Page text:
To Fill a Yellow House by Sussie Anie review – salvation in a charity shop

Anie’s skilful debut novel follows the development of an unlikely bond between a shopkeeper and a young boy in a hostile inner-city environment

Life in the city is shocking, its din so overwhelming that inhabitants learn to dull it into an incessant ambient roar. It is this bewildering clamour of urban living that sets the rhythm for Sussie Anie’s London-based debut novel, To Fill a Yellow House. It is the story of the unlikely friendship between Kwasi and Rupert. In the course of the novel, we see Kwasi grow from shy infant to artistic and socially unsure young man. Rupert is the ageing owner of a charity shop. He and the shop, poorly maintained after the death of his wife, are both in decline, caught between the whims of the unsupportive council and the threat of local youths.

If this sounds like a small or parochial story, it is testament to Anie’s skill (and background as a short story writer) that it rings with such keen and resonant themes. The only thing Kwasi and Rupert have in common is they are both outsiders, which makes their simple, human closeness all the more touching; amid the pressures of inner-city life, they allow each other the space in which they can be themselves.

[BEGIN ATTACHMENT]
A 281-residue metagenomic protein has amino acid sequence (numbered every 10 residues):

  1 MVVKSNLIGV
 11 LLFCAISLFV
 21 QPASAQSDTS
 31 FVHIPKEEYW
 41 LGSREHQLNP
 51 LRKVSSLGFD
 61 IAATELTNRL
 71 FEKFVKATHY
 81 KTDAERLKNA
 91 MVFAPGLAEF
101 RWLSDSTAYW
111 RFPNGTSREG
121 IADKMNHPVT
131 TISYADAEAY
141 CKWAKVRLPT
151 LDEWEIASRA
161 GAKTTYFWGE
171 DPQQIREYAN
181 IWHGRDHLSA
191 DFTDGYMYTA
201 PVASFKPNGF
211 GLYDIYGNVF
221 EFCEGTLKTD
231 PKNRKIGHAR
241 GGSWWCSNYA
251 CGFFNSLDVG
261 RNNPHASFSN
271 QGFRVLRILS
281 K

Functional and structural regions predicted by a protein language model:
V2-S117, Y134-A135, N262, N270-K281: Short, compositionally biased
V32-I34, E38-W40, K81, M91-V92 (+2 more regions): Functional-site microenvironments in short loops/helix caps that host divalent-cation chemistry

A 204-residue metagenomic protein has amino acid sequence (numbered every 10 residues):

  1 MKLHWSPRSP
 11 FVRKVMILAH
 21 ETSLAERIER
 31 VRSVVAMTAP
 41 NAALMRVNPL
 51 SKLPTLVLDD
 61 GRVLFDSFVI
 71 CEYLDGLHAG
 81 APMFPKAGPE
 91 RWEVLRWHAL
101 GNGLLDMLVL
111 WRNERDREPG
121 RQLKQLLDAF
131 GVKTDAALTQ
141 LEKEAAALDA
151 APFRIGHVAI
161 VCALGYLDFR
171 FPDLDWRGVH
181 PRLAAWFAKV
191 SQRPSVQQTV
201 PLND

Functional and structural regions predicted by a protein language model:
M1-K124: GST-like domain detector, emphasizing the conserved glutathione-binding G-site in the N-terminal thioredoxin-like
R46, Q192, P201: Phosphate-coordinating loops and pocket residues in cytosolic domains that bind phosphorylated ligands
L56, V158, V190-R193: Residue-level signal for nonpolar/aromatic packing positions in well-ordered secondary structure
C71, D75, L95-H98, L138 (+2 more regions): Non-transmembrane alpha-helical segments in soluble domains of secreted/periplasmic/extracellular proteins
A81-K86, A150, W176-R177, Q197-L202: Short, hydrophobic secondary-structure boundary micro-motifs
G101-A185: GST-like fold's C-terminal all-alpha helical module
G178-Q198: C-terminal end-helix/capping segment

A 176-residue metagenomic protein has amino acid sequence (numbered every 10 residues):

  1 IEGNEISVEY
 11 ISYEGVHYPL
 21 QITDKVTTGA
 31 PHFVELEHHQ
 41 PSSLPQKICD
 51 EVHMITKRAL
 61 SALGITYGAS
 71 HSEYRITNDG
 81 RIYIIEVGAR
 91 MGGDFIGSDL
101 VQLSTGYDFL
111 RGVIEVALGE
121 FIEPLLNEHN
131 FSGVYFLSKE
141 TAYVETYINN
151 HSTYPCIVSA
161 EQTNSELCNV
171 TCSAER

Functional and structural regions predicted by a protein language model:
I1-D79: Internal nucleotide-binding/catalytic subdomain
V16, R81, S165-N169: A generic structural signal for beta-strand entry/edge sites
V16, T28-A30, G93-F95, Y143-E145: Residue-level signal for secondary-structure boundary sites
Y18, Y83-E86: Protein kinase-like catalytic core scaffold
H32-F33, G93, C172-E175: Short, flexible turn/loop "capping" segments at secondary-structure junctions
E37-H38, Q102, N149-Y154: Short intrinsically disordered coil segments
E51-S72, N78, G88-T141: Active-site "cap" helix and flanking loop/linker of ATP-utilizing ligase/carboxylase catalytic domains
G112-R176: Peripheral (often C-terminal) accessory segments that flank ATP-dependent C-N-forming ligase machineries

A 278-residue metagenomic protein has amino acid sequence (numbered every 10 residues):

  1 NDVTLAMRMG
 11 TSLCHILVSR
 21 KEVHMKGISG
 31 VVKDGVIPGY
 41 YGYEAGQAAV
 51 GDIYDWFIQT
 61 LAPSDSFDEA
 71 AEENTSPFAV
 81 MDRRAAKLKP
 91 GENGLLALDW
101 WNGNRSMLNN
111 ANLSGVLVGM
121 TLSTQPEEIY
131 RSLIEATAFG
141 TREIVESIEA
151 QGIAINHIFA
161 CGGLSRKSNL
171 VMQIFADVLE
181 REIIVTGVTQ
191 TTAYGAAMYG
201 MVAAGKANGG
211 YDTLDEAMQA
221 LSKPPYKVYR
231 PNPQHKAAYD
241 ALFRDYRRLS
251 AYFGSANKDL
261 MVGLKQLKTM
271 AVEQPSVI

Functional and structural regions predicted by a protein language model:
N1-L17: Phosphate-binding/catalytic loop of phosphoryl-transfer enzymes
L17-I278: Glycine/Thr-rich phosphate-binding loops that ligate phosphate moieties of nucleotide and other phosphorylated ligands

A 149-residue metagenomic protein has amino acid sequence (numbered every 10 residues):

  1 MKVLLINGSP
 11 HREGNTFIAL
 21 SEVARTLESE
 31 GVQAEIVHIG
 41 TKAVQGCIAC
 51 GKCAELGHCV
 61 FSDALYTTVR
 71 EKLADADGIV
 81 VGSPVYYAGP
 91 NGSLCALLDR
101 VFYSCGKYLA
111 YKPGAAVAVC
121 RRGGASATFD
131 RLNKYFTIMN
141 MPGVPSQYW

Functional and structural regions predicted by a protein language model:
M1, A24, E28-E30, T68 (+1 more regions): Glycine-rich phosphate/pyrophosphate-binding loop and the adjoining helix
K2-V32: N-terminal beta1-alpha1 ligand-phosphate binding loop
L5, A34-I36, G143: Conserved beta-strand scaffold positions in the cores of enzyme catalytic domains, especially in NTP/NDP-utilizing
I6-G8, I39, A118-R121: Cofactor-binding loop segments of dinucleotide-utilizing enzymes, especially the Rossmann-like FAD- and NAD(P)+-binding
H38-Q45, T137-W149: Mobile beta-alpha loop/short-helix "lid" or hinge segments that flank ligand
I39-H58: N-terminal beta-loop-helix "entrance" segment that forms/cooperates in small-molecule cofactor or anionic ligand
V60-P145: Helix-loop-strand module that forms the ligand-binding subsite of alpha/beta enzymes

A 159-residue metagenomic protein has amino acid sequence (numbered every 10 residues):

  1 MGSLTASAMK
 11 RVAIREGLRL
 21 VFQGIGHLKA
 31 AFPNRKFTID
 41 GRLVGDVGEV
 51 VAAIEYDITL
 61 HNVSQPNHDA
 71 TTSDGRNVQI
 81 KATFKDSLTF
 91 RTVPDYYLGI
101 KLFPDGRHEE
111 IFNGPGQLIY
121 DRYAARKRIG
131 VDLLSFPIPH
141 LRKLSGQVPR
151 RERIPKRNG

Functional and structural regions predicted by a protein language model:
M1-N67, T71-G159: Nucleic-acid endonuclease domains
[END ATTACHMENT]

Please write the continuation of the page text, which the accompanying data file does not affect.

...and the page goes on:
Continue reading...


Garth Greenwell: 'Sex is an extraordinary subject for a writer'

The US author on writing about intimacy, the place for pretentiousness in art and surviving lockdown...

Read More >

Stories of Our Perverse Present and Our Haunted Futures

“After the Sun,” a collection by the Danish writer Jonas Eika, stretches past the limits of the or...

Read More >

Common Thread Tying Together 2019’s ‘Most Challenged’ Books: L.G.B.T.Q. Issues

Eight of the 10 titles identified in the American Library Association’s annual ranking of the most ...

Read More >

In Early Modern Europe, Reading and Writing Meant Getting Your Hands Dirty

The path from cogitation to publication has never been as smooth as it is nowadays, technically spea...

Read More >

Following the science: the writers who have made sense of Covid

When R numbers have been daily news, and medical officers have shared platforms with politicians, Ga...

Read More >

Indie Booksellers Recommend: The Best of Independent Presses This July

We asked booksellers at independent bookstores across the country about the best books they were rea...

Read More >